- Supporting independent living. Senior Companions enable tens of thousands of frail and elderly adults to live independently in their own homes by transporting them to medical appointments, shopping for groceries, assisting with bills and paperwork, and offering respite care. Last year 13,600 Senior Companions provided more than 12.2 million hours of service for 60,940 clients.
- Meeting critical community needs. More than 296,000 RSVP volunteers assist survivors of natural disasters, tutor and mentor children, improve the environment, conduct safety patrols, mobilize additional community volunteers, and provide business and technical expertise to nonprofits. In many communities, RSVP is the only program matching older volunteers with service opportunities. Last year RSVP volunteers provided 60 million hours of service through more than 65,000 organizations. These volunteers provided mentoring, academic, and other service to more than 80,000 children and youth and helped more than 676,000 elderly to remain in their homes as long as possible.
- Supporting America's veterans. Senior Corps volunteers, many of whom are themselves veterans, provide counseling and other support to veterans and their families. In 2012, Senior Corps will dedicate more than 35,000 volunteer hours to our nation's veterans. Currently Senior Corps volunteers serve at 84 Department of Veteran Affairs facilities nationwide, and Senior Corps presence in such facilities will expand under a recently announced partnership with the Department of Veterans Affairs.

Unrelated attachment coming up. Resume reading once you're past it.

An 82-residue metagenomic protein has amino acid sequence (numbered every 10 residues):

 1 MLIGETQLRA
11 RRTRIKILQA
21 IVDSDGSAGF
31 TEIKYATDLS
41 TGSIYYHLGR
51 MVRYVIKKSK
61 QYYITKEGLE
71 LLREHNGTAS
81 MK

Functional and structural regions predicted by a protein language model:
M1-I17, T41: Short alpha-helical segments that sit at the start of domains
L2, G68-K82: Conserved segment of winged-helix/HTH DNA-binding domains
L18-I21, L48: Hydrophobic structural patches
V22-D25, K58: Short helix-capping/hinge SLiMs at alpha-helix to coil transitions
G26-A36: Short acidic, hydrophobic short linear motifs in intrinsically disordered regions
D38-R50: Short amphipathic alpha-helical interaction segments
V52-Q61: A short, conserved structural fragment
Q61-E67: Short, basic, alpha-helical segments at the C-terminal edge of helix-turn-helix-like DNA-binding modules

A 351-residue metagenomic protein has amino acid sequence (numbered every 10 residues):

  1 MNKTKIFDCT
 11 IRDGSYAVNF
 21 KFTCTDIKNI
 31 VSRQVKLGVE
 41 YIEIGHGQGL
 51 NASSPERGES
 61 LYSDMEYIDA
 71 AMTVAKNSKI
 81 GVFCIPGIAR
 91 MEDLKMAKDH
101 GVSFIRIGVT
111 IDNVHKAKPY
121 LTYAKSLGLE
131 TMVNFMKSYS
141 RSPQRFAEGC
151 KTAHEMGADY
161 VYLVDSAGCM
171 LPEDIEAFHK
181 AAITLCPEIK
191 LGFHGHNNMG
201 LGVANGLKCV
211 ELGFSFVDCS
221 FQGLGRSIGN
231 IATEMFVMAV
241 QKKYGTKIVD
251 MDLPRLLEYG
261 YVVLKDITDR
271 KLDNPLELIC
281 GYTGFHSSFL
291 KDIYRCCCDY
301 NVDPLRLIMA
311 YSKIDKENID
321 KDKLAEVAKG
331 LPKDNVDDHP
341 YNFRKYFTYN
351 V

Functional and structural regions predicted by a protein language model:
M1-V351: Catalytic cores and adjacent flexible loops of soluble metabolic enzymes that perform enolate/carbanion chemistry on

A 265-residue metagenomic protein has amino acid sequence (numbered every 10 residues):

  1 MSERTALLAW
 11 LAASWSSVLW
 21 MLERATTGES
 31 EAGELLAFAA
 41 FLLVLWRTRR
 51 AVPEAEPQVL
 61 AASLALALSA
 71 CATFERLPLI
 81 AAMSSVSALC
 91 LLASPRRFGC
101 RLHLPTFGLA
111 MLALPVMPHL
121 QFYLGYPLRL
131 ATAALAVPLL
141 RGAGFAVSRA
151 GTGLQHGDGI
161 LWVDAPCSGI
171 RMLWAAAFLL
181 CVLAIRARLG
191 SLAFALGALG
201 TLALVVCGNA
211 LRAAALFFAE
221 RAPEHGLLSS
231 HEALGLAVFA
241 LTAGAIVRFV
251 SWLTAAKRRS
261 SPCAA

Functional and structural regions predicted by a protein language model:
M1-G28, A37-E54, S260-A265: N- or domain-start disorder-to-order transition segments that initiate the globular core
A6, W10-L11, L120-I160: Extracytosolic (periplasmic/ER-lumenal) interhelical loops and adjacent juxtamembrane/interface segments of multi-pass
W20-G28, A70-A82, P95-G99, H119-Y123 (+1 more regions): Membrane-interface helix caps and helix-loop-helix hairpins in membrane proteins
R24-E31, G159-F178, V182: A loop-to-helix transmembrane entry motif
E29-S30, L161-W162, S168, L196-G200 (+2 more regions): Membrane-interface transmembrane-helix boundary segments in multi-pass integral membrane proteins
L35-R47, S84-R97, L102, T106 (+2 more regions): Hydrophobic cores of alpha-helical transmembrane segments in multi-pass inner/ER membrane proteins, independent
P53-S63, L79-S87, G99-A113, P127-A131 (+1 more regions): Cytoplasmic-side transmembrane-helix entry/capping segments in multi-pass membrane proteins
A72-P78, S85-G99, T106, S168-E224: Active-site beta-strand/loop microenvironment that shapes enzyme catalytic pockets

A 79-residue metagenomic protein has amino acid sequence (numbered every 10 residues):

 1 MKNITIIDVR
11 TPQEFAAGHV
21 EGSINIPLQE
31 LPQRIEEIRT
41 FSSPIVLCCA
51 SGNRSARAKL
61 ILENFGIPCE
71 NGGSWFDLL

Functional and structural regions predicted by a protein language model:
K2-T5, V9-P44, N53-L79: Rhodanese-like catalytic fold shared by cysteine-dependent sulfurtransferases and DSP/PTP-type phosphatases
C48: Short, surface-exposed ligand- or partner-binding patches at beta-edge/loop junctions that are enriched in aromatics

According to data from the Corporation for National and Community Service, 18.7 million older adults – nearly a quarter of those 55 and older – contributed on average more than three billion hours of service in their communities per year between 2008 and 2010. The yearly economic benefit of this service to the nation equals more than $64 billion.
With the theme “Making a Difference for Generations,” Senior Corps Week highlights the powerful impact of 55+ volunteers and inspires others to get involved. The initiative recognizes that service by older Americans benefits everyone – it helps volunteers by keeping them active, healthy, and engaged; it helps our communities to have millions more skilled volunteers; and it helps our nation by saving taxpayer dollars and strengthening civic participation.
“During Senior Corps Week, as we celebrate the extraordinary contributions of older volunteers, let us also redouble our efforts to engage more 55+ Americans in serving their communities,” said Spencer. “Volunteering is a great way to stay active and healthy, learn skills, make friends, and experience the joy and satisfaction that comes from serving others. Visit Senior Corps to find volunteer opportunities in your community.”
Throughout Senior Corps Week, volunteers, project directors, community leaders, and residents from across the nation will take part in recognition events and service activities to honor the remarkable volunteer work of Americans age 55+ who help solve problems, fill critical community needs, and provide a model for lifelong national service.